Eight Unexpected Things I Learned From a Taekwondo Tournament

sparring head shot

Y’all know this is your favorite part of watching a tournament. Boom!

Recently I had the privilege of coaching some talented kids at at taekwondo tournament. Thankfully my chief instructor has given me many opportunities to teach and coach in class and at other competitions, so I felt prepared. What I didn’t expect were some of the things I would learn from the experience:

  1. Relax and enjoy the ride. There are delays. And then there are more delays. There are discrepancies in judging. There are panicked searches for misplaced equipment. There are more delays. It’s best to just settle in and get ready for a very very very long day. Patience is key, and humor is a sanity saver.
  2. You will become a “kid person,” whether you naturally are one or not. I’m not naturally a kid person. I wasn’t even comfortable around children when I was a child, but somehow in class and at tournaments my mothering instinct kicks in, and suddenly I can relate to the kids from my own school and even kids from other schools. I’m protective, I joke with them, I enjoy teaching them, and I’m very proud of them. I learn from them every day…and then I hand them back to their parents.
  3. I’m a taekwondo purist, i.e., I can’t deal with demos. Don’t get me wrong, I’m in full support of taekwondo demo teams. I certainly couldn’t do half the things they were doing…but I just couldn’t reconcile the drill team type of dancing and overuse of the song “Gangam Style.” If you want to do a demo give me some well-coordinated blocks, some kicks, some breaking, some self defense, and a few well-placed yells and I’m good. It can be done very well without the cheesy music, the goofy dancing, and for heaven’s sake, the FREAKING RIBBON TWIRLING. Otherwise get back to the regularly scheduled tournament. I wanna see someone get kicked in the head.
  4. You will be on the edge of your seat. Who’d have thought grade school kids would have me gripping my chair and staring wild-eyed like a madwoman. We had two tie breakers with both our little green belt star students: one of them had to do his form three times against different kids before he was awarded a well-deserved gold. Another, after two rounds of dealing with me screaming at him to “Get in!! Stay close!! Do combinations!!” finally won the sparring match with a tie-breaking point. Whew! That made my entire week.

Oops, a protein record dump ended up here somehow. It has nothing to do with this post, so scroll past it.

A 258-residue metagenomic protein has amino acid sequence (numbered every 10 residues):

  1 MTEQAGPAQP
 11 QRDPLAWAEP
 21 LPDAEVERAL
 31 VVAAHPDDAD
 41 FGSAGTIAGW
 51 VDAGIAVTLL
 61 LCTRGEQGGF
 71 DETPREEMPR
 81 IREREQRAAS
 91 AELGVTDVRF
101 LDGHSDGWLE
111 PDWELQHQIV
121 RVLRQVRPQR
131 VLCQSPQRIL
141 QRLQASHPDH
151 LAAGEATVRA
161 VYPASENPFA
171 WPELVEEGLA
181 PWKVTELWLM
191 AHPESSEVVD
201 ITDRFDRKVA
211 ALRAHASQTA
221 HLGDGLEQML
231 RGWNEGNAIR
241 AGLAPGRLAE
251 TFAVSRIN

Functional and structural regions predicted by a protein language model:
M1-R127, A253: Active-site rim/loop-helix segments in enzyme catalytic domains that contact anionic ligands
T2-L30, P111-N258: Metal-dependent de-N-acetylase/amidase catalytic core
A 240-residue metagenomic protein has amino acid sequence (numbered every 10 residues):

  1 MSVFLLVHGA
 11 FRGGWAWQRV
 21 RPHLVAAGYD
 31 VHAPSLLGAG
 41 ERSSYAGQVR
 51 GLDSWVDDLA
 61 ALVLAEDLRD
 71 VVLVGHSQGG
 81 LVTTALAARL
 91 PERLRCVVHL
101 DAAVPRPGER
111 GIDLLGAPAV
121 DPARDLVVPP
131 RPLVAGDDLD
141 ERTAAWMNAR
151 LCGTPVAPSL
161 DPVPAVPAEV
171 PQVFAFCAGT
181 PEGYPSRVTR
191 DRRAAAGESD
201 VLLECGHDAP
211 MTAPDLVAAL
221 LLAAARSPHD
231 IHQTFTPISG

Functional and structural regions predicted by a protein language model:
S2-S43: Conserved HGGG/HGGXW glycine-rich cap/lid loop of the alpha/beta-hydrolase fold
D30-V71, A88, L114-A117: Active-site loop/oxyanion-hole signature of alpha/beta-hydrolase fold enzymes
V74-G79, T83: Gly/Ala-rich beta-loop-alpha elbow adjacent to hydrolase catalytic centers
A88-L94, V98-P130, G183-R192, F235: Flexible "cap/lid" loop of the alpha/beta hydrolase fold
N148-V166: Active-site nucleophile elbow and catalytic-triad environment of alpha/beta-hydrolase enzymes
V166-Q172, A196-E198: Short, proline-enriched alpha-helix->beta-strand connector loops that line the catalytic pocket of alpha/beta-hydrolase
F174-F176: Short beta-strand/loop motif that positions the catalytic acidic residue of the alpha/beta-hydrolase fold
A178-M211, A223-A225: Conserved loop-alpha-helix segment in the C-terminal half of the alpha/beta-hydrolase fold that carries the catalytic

5. Sportsmanship is classy, and bragging is trashy, no matter the sport. Humility is a tenet of martial arts. Most of the time this is maintained throughout a tournament, and sometimes it’s not, and that is truly disappointing. Anyone who raises their fist and does a snotty little cheer after scoring a point in the middle of a damn sparring match deserves a well-timed kick to the chest. A true martial artist practices grace and respect, even in the heat of competition. Life is too short to be a jerk. We’re all in this big sparring match called “life” together.
  6. Your students will surprise you. Some competitors crumble under pressure. Some rise to the occasion. I am always amazed at their determination and ability to tap into their taekwondo spirit and do things I’ve never seen them do before.
  7. You will surprise yourself.  You will find yourself being present and entirely focused on another person rather than being caught up in your own thoughts, worries, insecurities, or doubts. There’s a special kind of joy in watching others work hard and succeed that keeps me energized for hours.
  8. A hot dog from the snack bar tastes like manna from heaven if you’ve been pacing around exhausting yourself all morning. This needs no explanation.
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3 thoughts on “Eight Unexpected Things I Learned From a Taekwondo Tournament

  1. Pingback: The Spirit is Willing, But the Flesh is Weak…But Sometimes the Spirit Needs to Chill Out and Listen to the Flesh | Little Black Belt

  2. Pingback: Send Off to 2016…Bye Felicia! | Little Black Belt

  3. Pingback: Finding Fresh Ways to Learn…or, I Geek Out at a Forms Seminar | Little Black Belt

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